Matthew Cave, M.D., from the University of Louisville, made a strong case for the association between exposures to certain environmental chemicals and liver diseases. He addressed diseases such as fatty liver disease, steatohepatitis, and liver cancer at an Aug. 16 seminar sponsored by the NIEHS Epidemiology Branch and hosted by NIEHS and National Toxicology Program Director Linda Birnbaum, Ph.D.
Revolutionizing Innovative, Visionary Environmental health Research (RIVER) grantee Cave (see sidebar) is a gastroenterologist and liver transplant hepatologist who has become increasingly active in environmental health research and raising awareness about the liver’s vital role in environmental health.
“The liver is a very important target organ for environmental chemicals,” he said. “Through multiple cohorts and exposures, we can see a signal, and in many cases, we’re able to produce an animal model showing that there could be causality,” he said, speaking of the connection between chemical exposures and liver disease.
His interest in the field was sparked by a unique set of circumstances. Trained as a chemical engineer, Cave gravitated toward medicine as he became involved in occupational health. “So how in the world did a hepatologist from Louisville, Kentucky get interested in environmental health?” he asked his NIEHS audience. “And why would he start doing epidemiologic and mechanistic studies in mice?”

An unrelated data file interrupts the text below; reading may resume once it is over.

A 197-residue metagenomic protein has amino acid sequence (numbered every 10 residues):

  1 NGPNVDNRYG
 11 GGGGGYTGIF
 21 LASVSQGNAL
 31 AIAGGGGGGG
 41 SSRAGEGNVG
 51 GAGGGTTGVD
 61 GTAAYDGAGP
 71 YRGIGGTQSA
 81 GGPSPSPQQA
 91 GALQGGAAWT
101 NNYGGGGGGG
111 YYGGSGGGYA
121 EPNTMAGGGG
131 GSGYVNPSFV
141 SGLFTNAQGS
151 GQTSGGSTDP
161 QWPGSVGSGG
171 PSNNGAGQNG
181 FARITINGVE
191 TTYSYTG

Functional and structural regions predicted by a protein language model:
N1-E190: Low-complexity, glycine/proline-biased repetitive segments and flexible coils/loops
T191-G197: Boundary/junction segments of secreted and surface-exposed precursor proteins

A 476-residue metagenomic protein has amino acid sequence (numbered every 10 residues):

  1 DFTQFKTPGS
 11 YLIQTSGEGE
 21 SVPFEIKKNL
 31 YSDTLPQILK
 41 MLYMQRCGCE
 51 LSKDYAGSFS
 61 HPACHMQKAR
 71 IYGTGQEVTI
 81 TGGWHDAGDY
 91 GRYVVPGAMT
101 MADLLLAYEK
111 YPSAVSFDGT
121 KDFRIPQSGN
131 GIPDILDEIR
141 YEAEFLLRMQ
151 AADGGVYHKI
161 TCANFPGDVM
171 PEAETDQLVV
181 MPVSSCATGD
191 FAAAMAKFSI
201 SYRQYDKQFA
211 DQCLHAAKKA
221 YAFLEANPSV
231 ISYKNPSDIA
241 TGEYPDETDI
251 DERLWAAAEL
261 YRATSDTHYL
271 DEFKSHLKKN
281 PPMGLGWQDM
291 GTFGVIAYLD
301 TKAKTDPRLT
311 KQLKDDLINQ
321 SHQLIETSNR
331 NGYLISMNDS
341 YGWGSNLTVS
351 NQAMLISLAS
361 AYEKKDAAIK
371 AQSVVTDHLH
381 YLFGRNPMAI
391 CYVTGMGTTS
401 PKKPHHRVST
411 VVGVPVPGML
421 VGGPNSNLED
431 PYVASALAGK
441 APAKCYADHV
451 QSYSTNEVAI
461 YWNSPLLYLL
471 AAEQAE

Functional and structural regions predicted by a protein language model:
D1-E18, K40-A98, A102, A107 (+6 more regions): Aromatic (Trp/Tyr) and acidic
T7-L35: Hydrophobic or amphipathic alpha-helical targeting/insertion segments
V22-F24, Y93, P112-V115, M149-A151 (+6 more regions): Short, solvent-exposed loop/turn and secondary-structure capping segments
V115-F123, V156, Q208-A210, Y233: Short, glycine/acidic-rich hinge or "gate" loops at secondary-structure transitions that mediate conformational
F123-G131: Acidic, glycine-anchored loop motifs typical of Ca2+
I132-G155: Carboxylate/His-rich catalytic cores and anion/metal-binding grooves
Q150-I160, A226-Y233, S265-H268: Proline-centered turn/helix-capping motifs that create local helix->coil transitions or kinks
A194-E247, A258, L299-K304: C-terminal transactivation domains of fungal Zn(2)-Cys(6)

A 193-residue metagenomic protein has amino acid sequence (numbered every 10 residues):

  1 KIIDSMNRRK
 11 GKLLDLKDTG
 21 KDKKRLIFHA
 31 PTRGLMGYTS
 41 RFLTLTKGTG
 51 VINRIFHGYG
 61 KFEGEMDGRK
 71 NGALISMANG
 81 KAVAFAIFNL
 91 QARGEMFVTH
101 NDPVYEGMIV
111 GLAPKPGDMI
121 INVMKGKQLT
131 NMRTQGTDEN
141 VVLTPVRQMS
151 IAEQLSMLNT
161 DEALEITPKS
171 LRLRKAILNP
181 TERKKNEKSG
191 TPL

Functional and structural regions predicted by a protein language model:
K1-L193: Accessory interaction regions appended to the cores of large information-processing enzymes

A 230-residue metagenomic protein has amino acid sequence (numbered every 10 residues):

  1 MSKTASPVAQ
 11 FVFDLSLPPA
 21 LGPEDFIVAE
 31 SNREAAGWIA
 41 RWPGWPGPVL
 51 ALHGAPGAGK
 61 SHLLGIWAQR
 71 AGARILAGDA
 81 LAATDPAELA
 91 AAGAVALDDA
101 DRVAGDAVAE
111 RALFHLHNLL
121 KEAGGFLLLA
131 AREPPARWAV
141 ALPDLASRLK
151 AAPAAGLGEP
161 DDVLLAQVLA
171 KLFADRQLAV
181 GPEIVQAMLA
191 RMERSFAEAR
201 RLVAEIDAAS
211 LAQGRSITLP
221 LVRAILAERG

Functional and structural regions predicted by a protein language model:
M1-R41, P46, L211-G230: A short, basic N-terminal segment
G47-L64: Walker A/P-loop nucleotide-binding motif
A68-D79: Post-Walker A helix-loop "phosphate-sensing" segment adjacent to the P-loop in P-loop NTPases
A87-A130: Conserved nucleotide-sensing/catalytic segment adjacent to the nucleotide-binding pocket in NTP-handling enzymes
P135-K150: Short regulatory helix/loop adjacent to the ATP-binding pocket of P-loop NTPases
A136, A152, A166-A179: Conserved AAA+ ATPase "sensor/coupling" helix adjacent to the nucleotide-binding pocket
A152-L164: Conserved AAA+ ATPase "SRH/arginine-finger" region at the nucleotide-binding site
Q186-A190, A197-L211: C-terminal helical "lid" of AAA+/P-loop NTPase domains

The answer lies in events that date back to World War II, when the Japanese cut off shipping lanes, leading to a shortage of rubber in the United States. A synthetic rubber plant, in an industrial area called Rubbertown, was established in Louisville to meet the demand.
Over the years, countless workers were exposed to vinyl chloride, which is a component of synthetic rubber. In the early 1970s, a plant doctor noted a cluster of four cases of hepatic hemangiosarcoma, a rare form of liver cancer.
That led to a health surveillance program and a biorepository that now contains over 7000 samples, including liver biopsies from the mid-1970s. Cases of hepatic hemangiosarcoma still occur — a total of 26 to date, despite dramatic reductions in workplace exposures.
Cave analyzed biopsies from 25 workers highly exposed to vinyl chloride. Eighty-four percent of the samples showed fatty liver disease. Inflamed fatty liver showed up in 80 percent. That condition, known as steatohepatitis, is a precursor of liver cancer.
The study was published in 2010, and marked the first use of a term coined by Cave — toxicant-associated steatohepatitis, or TASH.
Following the leads
Cave continued to explore his suspicions of a link between liver diseases and exposures to chemicals such as polychlorinated biphenyls (PCBs), dioxins, and per- and polyfluoroalkyl substances, or PFAS. Using data from the National Health and Nutrition Examination Survey and other databases, he was able to look at exposures in industrial settings and the general environment.
Cave is developing biomarkers and describing mechanisms that may be at work in fatty liver diseases — a condition found in one in four people in the world. “The hope is that we can look at mechanisms and develop new treatments we can bring back to the patients,” said Cave.
Cave M, Falkner KC, Ray M, Joshi-Barve S, Brock G, Khan R, Bon Homme M, McClain CJ. 2010. Toxicant-associated steatohepatitis in vinyl chloride workers. Hepatology 51(2):474−478.
(Ernie Hood is a contract writer for the NIEHS Office of Communications and Public Liaison.)